Local Encryption Scenarios



  • @Pete-S said in Local Encryption Scenarios:

    @DustinB3403 said in Local Encryption Scenarios:

    @Pete-S said in Local Encryption Scenarios:

    Anyway, in the case of the CPA we are talking about material that is not really sensitive at all.

    The data files could be secured the same way as any paper records. Locked in a safe when not in use.

    That would be the same as being encrypted, since the lock on a safe = encryption and the physical key = the passphrase to decrypt the drive or data.

    Well, in principle only. You can walk away with the encrypted computer but it would be harder with the safe.

    In most cases physical security is about delaying. You can smash and grab a laptop from the office window but it would require a lot more time to break in properly and then open a safe before someone shows up.

    You have those examples a bit mixed up.

    The comparable scenario would be "getting to the data" The physical medium housing that data doesn't matter.

    You break the lock, you get the data. If you break the encryption key you get the data.

    But a physical lock is likely easier to break and get into whatever than it would to decrypt a encrypted volume.



  • @DustinB3403 said in Local Encryption Scenarios:

    @Pete-S said in Local Encryption Scenarios:

    @DustinB3403 said in Local Encryption Scenarios:

    @Pete-S said in Local Encryption Scenarios:

    Anyway, in the case of the CPA we are talking about material that is not really sensitive at all.

    The data files could be secured the same way as any paper records. Locked in a safe when not in use.

    That would be the same as being encrypted, since the lock on a safe = encryption and the physical key = the passphrase to decrypt the drive or data.

    Well, in principle only. You can walk away with the encrypted computer but it would be harder with the safe.

    In most cases physical security is about delaying. You can smash and grab a laptop from the office window but it would require a lot more time to break in properly and then open a safe before someone shows up.

    You have those examples a bit mixed up.

    The comparable scenario would be "getting to the data" The physical medium housing that data doesn't matter.

    You break the lock, you get the data. If you break the encryption key you get the data.

    But a physical lock is likely easier to break and get into whatever than it would to decrypt a encrypted volume.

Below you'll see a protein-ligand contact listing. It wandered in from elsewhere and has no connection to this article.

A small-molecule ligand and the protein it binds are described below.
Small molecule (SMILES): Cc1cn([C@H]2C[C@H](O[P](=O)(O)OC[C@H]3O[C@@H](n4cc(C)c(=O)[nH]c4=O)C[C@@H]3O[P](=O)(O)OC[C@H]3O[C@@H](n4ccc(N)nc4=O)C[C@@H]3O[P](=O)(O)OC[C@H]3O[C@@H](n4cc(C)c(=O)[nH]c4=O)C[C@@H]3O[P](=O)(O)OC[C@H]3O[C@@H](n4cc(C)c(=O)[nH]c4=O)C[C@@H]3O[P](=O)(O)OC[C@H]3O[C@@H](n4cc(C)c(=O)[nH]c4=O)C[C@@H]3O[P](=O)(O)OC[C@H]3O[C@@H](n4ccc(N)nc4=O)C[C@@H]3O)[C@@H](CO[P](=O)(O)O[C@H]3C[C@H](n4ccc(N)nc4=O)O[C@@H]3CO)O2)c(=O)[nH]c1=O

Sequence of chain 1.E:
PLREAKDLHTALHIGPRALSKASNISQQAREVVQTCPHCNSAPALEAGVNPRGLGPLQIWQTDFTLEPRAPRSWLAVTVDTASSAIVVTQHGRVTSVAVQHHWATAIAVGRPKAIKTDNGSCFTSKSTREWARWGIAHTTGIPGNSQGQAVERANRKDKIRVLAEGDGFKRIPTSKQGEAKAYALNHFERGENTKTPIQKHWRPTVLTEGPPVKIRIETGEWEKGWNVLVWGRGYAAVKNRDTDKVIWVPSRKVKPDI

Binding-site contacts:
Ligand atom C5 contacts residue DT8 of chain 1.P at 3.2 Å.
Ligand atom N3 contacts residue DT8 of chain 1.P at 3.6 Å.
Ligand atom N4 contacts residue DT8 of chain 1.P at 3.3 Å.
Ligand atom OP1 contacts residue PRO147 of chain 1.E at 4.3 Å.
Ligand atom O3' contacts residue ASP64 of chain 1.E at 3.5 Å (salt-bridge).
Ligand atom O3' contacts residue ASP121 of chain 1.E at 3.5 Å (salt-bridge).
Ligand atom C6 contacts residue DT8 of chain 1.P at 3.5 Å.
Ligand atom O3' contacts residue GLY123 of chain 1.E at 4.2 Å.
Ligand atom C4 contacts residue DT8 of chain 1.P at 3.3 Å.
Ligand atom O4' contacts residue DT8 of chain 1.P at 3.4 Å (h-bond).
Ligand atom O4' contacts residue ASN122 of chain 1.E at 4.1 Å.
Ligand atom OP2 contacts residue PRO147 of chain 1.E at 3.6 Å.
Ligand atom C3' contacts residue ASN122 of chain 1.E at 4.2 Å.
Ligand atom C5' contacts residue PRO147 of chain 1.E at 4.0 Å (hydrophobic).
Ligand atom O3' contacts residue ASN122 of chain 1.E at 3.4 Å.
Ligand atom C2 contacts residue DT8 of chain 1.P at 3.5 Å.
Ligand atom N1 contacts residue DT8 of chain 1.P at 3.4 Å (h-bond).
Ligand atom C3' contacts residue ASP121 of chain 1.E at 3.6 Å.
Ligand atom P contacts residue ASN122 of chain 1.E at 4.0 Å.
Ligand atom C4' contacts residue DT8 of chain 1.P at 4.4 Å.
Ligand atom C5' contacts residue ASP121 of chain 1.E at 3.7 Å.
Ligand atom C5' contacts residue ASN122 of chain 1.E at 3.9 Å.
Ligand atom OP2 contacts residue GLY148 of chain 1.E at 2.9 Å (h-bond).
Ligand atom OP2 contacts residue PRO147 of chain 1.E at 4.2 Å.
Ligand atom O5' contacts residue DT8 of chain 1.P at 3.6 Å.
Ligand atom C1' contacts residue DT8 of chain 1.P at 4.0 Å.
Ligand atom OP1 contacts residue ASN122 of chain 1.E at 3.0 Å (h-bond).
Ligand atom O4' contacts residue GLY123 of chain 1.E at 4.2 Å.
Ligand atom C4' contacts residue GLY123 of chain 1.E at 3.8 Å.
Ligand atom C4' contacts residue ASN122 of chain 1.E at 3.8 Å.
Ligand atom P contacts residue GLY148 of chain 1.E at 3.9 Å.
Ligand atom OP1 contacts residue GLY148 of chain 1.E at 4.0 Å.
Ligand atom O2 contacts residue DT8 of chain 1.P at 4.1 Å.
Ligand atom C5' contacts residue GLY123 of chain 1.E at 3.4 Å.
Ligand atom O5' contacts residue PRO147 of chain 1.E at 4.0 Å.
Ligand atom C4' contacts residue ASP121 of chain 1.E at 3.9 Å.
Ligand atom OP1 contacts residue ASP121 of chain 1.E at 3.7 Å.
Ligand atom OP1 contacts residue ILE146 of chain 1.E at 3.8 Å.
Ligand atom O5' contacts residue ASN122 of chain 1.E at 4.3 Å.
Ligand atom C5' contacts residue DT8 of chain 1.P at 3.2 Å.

Reminds me of this classic:
    alt text



  • @Pete-S said in Local Encryption Scenarios:

    @DustinB3403 said in Local Encryption Scenarios:

    @Pete-S said in Local Encryption Scenarios:

    @DustinB3403 said in Local Encryption Scenarios:

    @Pete-S said in Local Encryption Scenarios:

    Anyway, in the case of the CPA we are talking about material that is not really sensitive at all.

    The data files could be secured the same way as any paper records. Locked in a safe when not in use.

    That would be the same as being encrypted, since the lock on a safe = encryption and the physical key = the passphrase to decrypt the drive or data.

    Well, in principle only. You can walk away with the encrypted computer but it would be harder with the safe.

    In most cases physical security is about delaying. You can smash and grab a laptop from the office window but it would require a lot more time to break in properly and then open a safe before someone shows up.

    You have those examples a bit mixed up.

    The comparable scenario would be "getting to the data" The physical medium housing that data doesn't matter.

    You break the lock, you get the data. If you break the encryption key you get the data.

    But a physical lock is likely easier to break and get into whatever than it would to decrypt a encrypted volume.

    Reminds me of this classic:
    alt text

    Exactly.



  • @Pete-S said in Local Encryption Scenarios:

    If it's a laptop, how can it be stolen and still not locked? As soon as you close the lid it's locked by a password. I doubt a thief would not close the lid if he grabs it while someone is using it.

    That's not always he case, and thieves know not to close lids.



  • @scottalanmiller said in Local Encryption Scenarios:

    @Pete-S said in Local Encryption Scenarios:

    If it's a laptop, how can it be stolen and still not locked? As soon as you close the lid it's locked by a password. I doubt a thief would not close the lid if he grabs it while someone is using it.

    That's not always he case, and thieves know not to close lids.

    What kind of thieves are we talking about here? The kind that are after national security secrets or the kind that needs money to buy drugs? Or are we talking about professionals that make a living stealing things?



  • @Pete-S in the discussion of hitting the person with a $5 wrench, that of course means the goal is to steal the data. Not the File Cabinet that houses the data.

    But the same applies for the laptop too. If the goal is to steal the laptop, you don't care about the data and just want to steal a laptop.

    Bolting the cabinet down or using a cable lock on the laptop are just deterrents to prevent theft of the house. The lock is a deterrent to prevent data theft.



  • @scottalanmiller said in Local Encryption Scenarios: